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Catholic Church hinders growth of public intellectuals in RP -- expert

Catholic Church hinders growth of public intellectuals in RP --expert
By Purple S. Romero,
Posted at 05/28/2010 5:26 PM | Updated as of 05/28/2010 5:34 PM

MANILA, Philippines--Influential sectors or "veto groups" have stymied public intellectuals in Southeast Asia, an authority on nationalism said on Friday in the forum of Nippon Foundation Fellowships for Asian Public Intellectuals held at the Ateneo de Manila University.

Benedict Anderson, professor emeritus of International Studies in Cornell University, pointed out that public intellectuals are concerned not just with meddling governments, they are also “up against veto groups,” or influential sectors which immediately block policies or ideas that either go against their belief, or question their power.

Public intellectuals are experts in various fields who help shape public discourse and introduce reforms. They are those who frequently appear in the media to comment on newsworthy issues.

In the Philippines, where 81% of the 90-million population are Catholic, the Catholic Church is the “single, most powerful veto group,” Anderson said.

He decried how the Catholic Church has successfully impeded the distribution of contraceptives and curtailed the education of people about reproductive health, thereby also slowing down the fight against HIV and AIDS.

Mary Racelis, professor from the University of the Philippines Department of Anthropology, agreed with Anderson. She said that the Catholic Church continues to shun forms of modern family planning, such as the use of condoms and birth control pills. Talking about abortion is also a big no-no. “You cannot discuss it,” she said. “This is always a struggle.”

The Catholic Bishops’ Conference of the Philippines has campaigned against the passage of the Reproductive Health Care bill, which would mandate the government to fund and promote the use of contraceptives. After 14 years, the bill reached the plenary in Congress in 2008, but intense lobbying from the Catholic Church and pro-life advocates stalled its enactment into law.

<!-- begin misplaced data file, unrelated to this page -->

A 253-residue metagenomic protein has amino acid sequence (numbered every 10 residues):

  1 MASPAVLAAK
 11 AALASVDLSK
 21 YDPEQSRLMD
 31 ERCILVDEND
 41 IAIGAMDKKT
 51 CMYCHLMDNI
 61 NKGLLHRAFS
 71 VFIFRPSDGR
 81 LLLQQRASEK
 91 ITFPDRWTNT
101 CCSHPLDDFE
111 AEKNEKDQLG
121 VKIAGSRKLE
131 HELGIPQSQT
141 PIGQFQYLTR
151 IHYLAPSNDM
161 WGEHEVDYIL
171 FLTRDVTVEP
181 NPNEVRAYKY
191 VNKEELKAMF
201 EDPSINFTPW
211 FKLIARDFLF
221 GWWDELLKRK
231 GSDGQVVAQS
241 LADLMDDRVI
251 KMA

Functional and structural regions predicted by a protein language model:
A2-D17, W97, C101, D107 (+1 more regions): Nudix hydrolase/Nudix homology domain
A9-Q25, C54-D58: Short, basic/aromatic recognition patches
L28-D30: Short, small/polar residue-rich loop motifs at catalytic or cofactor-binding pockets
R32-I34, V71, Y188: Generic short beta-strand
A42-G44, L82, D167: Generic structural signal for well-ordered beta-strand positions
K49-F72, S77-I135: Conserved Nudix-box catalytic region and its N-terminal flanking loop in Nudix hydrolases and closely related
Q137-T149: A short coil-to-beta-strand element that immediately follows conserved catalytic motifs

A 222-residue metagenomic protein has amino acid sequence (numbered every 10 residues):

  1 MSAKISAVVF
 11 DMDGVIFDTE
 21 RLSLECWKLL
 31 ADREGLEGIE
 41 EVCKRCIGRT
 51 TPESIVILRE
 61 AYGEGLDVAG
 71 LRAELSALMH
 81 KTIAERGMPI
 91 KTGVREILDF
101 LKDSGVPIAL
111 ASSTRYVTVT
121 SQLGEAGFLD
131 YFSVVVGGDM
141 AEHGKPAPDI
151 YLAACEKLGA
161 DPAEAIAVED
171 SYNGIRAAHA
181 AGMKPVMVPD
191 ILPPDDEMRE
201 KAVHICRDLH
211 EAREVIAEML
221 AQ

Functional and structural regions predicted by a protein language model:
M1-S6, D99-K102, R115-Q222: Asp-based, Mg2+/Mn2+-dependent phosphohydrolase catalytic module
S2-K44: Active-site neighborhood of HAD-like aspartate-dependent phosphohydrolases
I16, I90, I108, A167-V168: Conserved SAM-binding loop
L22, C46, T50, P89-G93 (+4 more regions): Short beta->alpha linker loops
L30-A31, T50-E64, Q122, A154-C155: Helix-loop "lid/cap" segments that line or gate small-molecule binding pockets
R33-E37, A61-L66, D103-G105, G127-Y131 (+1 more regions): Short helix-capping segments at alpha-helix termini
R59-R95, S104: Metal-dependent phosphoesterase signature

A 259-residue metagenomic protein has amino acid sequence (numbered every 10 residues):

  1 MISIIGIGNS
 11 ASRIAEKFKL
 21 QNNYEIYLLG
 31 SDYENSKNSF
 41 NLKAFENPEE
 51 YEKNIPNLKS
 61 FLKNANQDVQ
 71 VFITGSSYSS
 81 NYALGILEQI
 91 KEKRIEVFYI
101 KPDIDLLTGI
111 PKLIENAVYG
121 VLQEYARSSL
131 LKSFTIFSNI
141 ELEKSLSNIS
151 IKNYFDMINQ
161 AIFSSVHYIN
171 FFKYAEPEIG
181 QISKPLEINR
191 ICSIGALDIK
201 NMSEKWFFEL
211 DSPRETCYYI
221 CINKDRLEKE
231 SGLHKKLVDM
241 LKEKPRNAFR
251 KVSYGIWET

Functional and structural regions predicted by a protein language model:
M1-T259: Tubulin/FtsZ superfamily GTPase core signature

Military power

In Indonesia, Anderson said, the presence of the military continues to intimidate public intellectuals.

The military has weakened press freedom during the time of President Suharto. Indonesia’s armed forces enjoyed considerable power under his regime as they helped him overthrow Suharto’s predecessor, Sukarno, in 1967.

Media practitioners then were warned against producing scathing reports against the military.

While the Indonesian government is now under the helm of civilian rule, research about military, especially their wealth, is still far and between, Anderson lamented.

“There is no single book about the military,” he said.

Meanwhile, in Malaysia, a law whose implementation lies in the hands of men in uniform has also discouraged the probe of the government and its actions.

Under the Internal Security Act (ISA), which allows detention without trial, the police and military can arrest and put behind bars people who are suspected of carrying any anti-government activity. The Malaysian government has initially used ISA to stop communist forces in 1948.

Anderson said though, that in reality, ISA is now used to suppress critics of the government.

Infallible monarchy

In Thailand, Anderson said, the “veto group” is the monarchy, which is above public scrutiny.

It has a law, the lese majeste, which prohibits any form of criticism against the king and the royal family. Those who defame the monarchy could be imprisoned for 3-15 years.

Anderson said that lese majeste has the undeniable capacity to censor public intellectuals, even those who are not Thai citizens. He cited the example of Paul Handley, author of the book “The King That Never Smiles,” which assailed Thai King Bhumibol Adulyade as anti-democratic.

The book almost did not see the light of day, Anderson said, as the Thai government allegedly tried to stop its publication by the Yale University. The book was eventually published in 2006.

Anderson said, though, that public intellectuals should not be silenced by veto groups. “The history of public intellectuals is marked by courage,” he said. -


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